Some other areas would seek enlisting help from:
1) Corporations! They often have vast resources at there disposal. It makes sense to enlist assistance from companies that would benefit from having their biz associated with community outreach. REI, Outdoor Gear Co's, Sunglasses, Chemical Co(Insect Repellent), RUNNING Shoe Co's, Grocery Store Chains, Fast Food Chains, Alcohol Co's, etc
2) Hunting and Fishing Organizations. NPS does it EFFECTIVELY.
3) Chambers of Commerce(near trail towns)
4) Equestrians and associated Orgs
5) Bicycling Co's and associated Orgs(well done cooperation on the AZT and CT!)
6) Organized Campground Associations such s KOA, etc.
7) Environmentally conscious groups
8) Hardware Stores (Home Depot, Lowes, ACE, etc
9) Landscaping Companies
10) Wildlife Orgs

If Trail Clubs and develop ties with these entities might make a trail maintenance MUCH easier?

Take some kids out on a hike, on a bike, camp in the yard, to the local Nature Center, Arboretum, Aquarium, build a responsible small campfire and roast some marshmallows, teach a kid about clouds or the weather, go stomp in some puddles JOYOUSLY with some kids letting all know IT IS OK, take a kid fishing, go climb a tree with kids, start community/cul de sac garden(maybe in your own backyard?), grow something with someone, etc.


It's my contention IF each one of us on WB just does one of these for our community for our youth it's likelier these kids will get older and be more prone to being better balanced as adults, happier, more connected to Nature, and maybe, just maybe be more likely to volunteer and respect others more. We will be teaching kids to embrace a LIFE more fulfilled.

Dogwood
11-28-2015, 13:19
11) Celebrities. YES, celebrities, of many types, whether they be involved in the Entertainment Industry(Producers, Directors, Actors/Actresses, Musicians, News Announcers, etc), Professional Sports/Olympic and Sponsored Athletes, Biz Leaders, etc can be GREAT allies. Before some of you get bent out of shape assuming Trail Clubs don't have " Hollywood insider" connections consider ON THE AT ALONE I've met and considerately shared with ALL these types of professionals. Some were born, live, or grew up in the Appalachian Mountains with these mountains still deeply cherished in their souls. YES, some of these categorized people can and do camp, hike, etc. Personally I've met two Academy Award Winners, Grammy Winners, and a Emmy Winner, major high net worth Biz Leaders, and Olympic and Professional Athletes while backpacking. Fostering respectful relationships with individuals like these can lead to GREAT trail awareness and support!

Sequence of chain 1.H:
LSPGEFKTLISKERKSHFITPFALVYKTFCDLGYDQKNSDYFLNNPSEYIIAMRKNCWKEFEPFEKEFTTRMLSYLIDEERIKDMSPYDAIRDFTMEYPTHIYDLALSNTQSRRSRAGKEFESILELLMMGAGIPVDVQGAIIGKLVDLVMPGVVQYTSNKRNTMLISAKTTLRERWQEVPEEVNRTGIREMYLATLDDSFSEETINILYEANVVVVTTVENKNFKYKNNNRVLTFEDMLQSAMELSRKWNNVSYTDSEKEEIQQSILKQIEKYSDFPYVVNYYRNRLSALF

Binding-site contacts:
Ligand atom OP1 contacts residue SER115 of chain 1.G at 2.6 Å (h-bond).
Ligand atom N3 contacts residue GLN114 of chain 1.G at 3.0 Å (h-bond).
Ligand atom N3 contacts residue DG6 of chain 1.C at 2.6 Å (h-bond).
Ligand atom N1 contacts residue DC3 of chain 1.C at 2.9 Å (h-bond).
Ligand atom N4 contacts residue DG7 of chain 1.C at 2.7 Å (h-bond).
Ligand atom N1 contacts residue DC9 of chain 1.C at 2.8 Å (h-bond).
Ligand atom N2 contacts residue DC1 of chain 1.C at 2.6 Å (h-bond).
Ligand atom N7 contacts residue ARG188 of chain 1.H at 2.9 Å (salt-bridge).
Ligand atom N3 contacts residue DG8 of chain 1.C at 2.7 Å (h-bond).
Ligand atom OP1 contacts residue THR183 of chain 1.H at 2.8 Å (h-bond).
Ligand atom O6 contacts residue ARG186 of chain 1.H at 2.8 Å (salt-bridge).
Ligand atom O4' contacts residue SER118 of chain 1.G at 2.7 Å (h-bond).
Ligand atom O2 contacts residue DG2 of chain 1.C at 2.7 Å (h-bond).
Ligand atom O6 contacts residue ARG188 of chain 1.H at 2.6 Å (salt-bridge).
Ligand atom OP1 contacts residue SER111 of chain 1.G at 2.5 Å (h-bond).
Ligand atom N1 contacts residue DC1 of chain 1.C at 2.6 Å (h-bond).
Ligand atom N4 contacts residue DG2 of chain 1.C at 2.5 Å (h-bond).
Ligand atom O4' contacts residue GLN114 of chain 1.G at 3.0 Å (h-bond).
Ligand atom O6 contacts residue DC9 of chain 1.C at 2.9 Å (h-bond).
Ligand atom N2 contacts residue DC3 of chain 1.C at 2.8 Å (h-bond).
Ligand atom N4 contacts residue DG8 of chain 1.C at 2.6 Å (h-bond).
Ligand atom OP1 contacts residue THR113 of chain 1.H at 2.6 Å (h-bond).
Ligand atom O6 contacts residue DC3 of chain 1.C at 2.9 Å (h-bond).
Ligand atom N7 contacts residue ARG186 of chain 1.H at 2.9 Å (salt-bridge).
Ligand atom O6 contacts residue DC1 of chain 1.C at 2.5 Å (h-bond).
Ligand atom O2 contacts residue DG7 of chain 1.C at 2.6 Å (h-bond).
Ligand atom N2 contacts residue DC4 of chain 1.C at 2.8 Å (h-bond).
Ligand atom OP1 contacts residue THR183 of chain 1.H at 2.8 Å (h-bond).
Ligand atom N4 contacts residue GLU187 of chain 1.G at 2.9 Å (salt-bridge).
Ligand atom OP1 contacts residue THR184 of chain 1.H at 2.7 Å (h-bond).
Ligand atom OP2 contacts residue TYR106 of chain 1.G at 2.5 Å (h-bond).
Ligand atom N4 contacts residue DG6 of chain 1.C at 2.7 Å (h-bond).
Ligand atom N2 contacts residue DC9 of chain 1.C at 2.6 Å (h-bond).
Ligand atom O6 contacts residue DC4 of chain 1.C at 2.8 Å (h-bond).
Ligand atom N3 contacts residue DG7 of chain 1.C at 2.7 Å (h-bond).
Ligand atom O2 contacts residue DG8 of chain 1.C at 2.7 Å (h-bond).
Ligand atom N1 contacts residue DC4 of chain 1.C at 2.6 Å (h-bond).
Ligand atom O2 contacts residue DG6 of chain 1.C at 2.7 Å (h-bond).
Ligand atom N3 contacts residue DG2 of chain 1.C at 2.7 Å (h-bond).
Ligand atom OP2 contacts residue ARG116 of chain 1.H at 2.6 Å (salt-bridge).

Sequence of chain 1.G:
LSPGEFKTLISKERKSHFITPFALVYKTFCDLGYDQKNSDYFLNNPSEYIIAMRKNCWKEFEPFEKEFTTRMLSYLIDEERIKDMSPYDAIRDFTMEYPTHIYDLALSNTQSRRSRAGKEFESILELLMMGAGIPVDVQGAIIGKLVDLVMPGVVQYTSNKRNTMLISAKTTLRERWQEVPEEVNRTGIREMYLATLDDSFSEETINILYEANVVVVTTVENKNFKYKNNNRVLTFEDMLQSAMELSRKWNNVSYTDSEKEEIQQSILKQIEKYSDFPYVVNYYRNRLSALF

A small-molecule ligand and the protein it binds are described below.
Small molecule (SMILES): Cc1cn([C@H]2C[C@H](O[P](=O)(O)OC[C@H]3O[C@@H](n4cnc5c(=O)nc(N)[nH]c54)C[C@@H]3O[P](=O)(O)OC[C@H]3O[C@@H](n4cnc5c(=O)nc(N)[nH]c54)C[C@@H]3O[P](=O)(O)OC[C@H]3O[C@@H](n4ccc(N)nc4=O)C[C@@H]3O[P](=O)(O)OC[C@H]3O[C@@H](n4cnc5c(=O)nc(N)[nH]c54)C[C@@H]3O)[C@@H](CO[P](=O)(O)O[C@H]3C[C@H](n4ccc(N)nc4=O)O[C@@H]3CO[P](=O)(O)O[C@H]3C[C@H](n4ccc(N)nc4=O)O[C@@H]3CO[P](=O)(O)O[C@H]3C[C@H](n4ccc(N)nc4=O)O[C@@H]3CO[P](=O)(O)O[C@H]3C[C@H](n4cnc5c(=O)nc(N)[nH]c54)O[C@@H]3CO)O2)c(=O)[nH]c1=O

Consider, these individuals and groups have great resources including a platform that can be vocally far reaching and inspiring to a call for volunteering action! It's not just about money but it's easy to see how financial contributions can easily translate to more boots on the ground trail maintenance, conservation, and preservation.

When we invest ourselves into developing environmental responsibility and connections we Nature in children it can pay off handsomely as in just one of many positive examples Edward Norton's case.
http://blog.nature.org/conservancy/2013/05/06/dialogues-on-the-environment-qa-with-edward-norton/

soilman
11-28-2015, 19:59
I agree with you Dogwood that most retirees who volunteer don't just decide one day to volunteer. They have lived a life of service and citizenship and continue into their golden years. I think that people regardless of age who have a view that extends beyond their self are more likely to volunteer. I used to be concerned about the future of the AT because it seemed like most trail maintainers were AARP members. One positive that may result from the recent publicity from AWITW and increased popularity of thru hiking the AT is that more people will be exposed to the trail. That means there is a larger pool of potential volunteers.

coach lou
11-28-2015, 20:28
32809

Scouts camped near our AT relo in Harriman Park, Bob fuller, our PR man....explains what is going on.

32810

On Sunday they came out in Patrols and helped build an AT relocation.


Some will work again. Some won't. Some will need an Eagle project.

Most of our crew are old white guys, yea.....we all have tall tales to tell. We still like to get out, this gets us out, but we want to contribute to the greater good now....it is much more obvious at our vintage.

Rafe....maybe that cutie that helped with the waterbars will take up trail work!!!!